Friday, December 28, 2018

Review: Far From Home

Far From Home by Lorelie Brown is a book I meant to read ages ago.  When it was first published (a lifetime ago in 2016...), it garnered a number of positive reviews (including a couple of "starred reviews" in the professional journals) and finaled for Best Contemporary Romance: Short in the 2017 RITAs.  But, as I perpetually do with most of the books I want to read, I pushed it off until, finally, my hand was forced (Day Job related project...).  I had quibbles but Brown does so much right that it's easy to see that the praise was well earned.

Rachel is a Southern California girl, a recovering anorexic, and drowning in student loan debt.  She thinks she's straight, but given the state of her life (did I mention her relationship with her mother is eff'ed up bordering on neglect?) romantic entanglements aren't exactly high on her list to fret over.  So it's pretty outrageous when an flippant remark at a party leads to her accepting a marriage of convenience.

Pari is Indian and came to the States on a work visa sponsored by her employer.  However her ambition is to start her own consulting business which means bye-bye work visa, hello get a green card.  Cool, calm, put-together Pari is going to marry Rachel - at least for a couple of years until the green card goes through.  Pari gets to stay in the US, Rachel gets to live in Pari's very nice condo rent free and get some help paying off her oppressive student loans.  It's win-win really - well, except they both have emotional baggage.  Pari with her large, Indian family and past hurt over a relationship gone sour ; Rachel with her dissatisfaction in her career, her mountain of debts, her messed up relationship with her Mom and her anorexia recovery.

There was a lot I really liked about this story.  This is first person from Rachel's point-of view and Brown knocks her characterization out of the park.  She felt so real to me that I'm pretty sure I may have gone to college with this girl.  The romance is also of the slow burn variety, with Pari and Rachel working their way towards friendship that eventually combusts into full-blown passion.  The author sets her stage and it takes time for the characters to "get there" - which frankly in today's genre that seems to constantly be harping on "faster, sooner, yesterday..." was a welcome breath of fresh air.

The California setting is picture perfect (Rachel "thinks" like someone who lives in SoCal - for lack of a better description) and the added addition of Pari's Mom as a secondary character was inspired.  Mileage will vary here, but I also loved the way the author handled the interracial aspects of this romance and Rachel's complicated relationship with exercise and food.  I'm not sure how to describe it - it felt authentic and well-written without the author trying too hard to convince the reader that she's "woke."  There was a maturity and matter-of-factness to the story and relationships among the various characters that simply clicked into place, like puzzle pieces finally put in the correct order.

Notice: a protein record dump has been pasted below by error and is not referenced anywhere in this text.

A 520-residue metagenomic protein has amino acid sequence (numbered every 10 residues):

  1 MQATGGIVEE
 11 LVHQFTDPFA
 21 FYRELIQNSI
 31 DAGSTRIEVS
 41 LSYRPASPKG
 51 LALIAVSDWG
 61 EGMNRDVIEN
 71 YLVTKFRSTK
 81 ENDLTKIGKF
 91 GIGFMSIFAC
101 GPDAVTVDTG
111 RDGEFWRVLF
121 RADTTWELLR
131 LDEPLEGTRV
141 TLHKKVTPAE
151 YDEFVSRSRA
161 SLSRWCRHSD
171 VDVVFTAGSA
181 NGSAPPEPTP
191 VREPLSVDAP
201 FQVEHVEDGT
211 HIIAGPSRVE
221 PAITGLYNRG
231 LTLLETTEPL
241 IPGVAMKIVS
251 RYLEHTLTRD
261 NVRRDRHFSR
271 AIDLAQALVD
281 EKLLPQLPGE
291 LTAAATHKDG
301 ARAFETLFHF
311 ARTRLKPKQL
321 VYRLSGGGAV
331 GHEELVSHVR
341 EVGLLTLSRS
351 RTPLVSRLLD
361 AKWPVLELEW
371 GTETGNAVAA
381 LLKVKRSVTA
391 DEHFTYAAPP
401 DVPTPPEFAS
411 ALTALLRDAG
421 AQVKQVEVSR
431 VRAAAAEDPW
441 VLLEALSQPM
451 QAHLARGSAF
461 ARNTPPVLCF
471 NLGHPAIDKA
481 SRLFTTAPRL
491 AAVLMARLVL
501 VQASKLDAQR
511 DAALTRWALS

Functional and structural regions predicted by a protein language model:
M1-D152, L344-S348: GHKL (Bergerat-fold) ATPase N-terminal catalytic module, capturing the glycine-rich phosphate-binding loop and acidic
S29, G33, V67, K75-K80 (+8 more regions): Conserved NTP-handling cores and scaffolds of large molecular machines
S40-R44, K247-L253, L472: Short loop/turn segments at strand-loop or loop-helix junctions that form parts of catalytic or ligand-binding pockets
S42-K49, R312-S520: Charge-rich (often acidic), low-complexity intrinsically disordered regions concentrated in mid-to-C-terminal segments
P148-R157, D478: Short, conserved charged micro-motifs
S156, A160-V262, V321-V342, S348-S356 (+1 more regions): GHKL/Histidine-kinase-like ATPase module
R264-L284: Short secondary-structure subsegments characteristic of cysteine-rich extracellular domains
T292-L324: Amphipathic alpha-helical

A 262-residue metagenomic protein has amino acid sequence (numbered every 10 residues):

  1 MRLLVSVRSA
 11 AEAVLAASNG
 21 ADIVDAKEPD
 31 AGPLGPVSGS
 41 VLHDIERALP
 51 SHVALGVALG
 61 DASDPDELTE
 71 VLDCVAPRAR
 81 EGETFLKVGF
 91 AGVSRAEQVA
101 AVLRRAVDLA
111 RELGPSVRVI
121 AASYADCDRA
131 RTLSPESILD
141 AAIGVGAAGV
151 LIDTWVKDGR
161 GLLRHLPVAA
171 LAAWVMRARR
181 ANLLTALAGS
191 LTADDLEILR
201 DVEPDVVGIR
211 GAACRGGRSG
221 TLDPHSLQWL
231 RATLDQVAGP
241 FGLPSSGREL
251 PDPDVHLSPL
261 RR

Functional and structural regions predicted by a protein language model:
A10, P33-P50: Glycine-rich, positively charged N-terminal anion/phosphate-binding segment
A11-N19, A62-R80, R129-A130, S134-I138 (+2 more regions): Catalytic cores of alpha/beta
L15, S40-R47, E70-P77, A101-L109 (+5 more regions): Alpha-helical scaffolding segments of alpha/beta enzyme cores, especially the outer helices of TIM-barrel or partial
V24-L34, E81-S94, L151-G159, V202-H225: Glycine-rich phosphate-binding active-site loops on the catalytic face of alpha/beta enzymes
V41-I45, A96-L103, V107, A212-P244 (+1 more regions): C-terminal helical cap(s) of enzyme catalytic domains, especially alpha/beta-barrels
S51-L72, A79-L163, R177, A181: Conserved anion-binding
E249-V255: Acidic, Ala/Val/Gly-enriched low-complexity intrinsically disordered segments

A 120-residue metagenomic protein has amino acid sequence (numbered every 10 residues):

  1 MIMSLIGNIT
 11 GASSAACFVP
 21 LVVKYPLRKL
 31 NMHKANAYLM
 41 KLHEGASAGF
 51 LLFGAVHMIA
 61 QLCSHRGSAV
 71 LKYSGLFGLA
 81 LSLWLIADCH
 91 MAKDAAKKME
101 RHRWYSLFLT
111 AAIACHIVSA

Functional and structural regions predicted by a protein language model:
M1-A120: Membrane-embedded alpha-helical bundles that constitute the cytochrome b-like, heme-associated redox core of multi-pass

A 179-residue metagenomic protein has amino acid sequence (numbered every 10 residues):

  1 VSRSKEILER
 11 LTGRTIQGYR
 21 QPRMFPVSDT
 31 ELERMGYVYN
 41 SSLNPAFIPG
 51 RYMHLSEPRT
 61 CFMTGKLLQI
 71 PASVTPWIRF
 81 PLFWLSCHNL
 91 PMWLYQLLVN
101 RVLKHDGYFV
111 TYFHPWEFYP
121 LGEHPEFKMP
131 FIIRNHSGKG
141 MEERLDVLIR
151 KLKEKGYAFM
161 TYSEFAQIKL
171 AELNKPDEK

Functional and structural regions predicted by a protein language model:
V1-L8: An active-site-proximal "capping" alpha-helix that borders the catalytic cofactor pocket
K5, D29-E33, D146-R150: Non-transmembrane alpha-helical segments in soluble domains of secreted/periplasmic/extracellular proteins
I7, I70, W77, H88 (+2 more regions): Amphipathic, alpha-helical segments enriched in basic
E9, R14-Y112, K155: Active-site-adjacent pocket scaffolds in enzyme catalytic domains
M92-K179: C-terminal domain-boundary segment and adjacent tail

So, what didn't work as well?  Well, this is a short read - around category length - and some of the issues here are hard.  But I'm also a reader who likes characters to flail themselves on the rocks for a bit before settling into the happy ending.  Also, as richly drawn as Rachel is, it takes a bit longer to wrap your arms around Pari.  Part of this is her personality and part of it is because of the first person point-of-view.  For example, there's a past relationship that burned Pari badly but it's pretty well dashed off in a few short sentences and not given the same depth as Rachel's baggage.

There's also the small matter of Rachel being straight...well, she thinks.  There's references to past male sexual partners, but and here's the thing, prior to Pari there hasn't even been a whiff of a lesbian fling for Rachel.  Not even a "I kissed a girl and I liked it" moment. Not even a "Oh look at that woman across the room, she's hot and I'm physically attracted." Brown gets around to explaining this smacks dangerously close to Gay For You territory for me.  It's not Gay For You precisely...but...yeah.  No questioning.  No attraction to women before Pari.  The slow burn to the romance helps out considerably (and it was a smart move on the author's part) but...yeah.

Mileage of course will vary on this.  Again, it's not Gay For You precisely - but I'm a reader who has a HUGE issue with that particular "trope" so anything that flirts around the edges and my red flag comes up to at least half-mast.

But, happy sigh, the ending is so lovely that any quibbles I have are washed away in a pitch perfect epilogue.  It simply works and I read the last sentence with a song in my heart and waving a fond bon voyage to the characters, picturing in my mind's eye their incredibly happy future together.  Which, at the end of the day, is how I want a romance novel to make me feel.  Brown has created a lovely world, interesting characters, and a happy sigh on my lips.

Final Grade = B


Rowena said...

Lovely review, Wendy. I'm putting this on my TBB list because it sounds like a great f/f romance. I don't think I've read anything by Lorelei Brown before so I guess I'll start with this one. Thanks for sharing your thoughts boo!

Wendy said...

Rowena: I had only read a couple of erotic romances she co-wrote with Carrie Lofty (under the Katie Porter pen name) - but yeah, that was it. And this was contemporary romance - so a sub genre shift. I really liked it, I plan on reading the next two books in the series.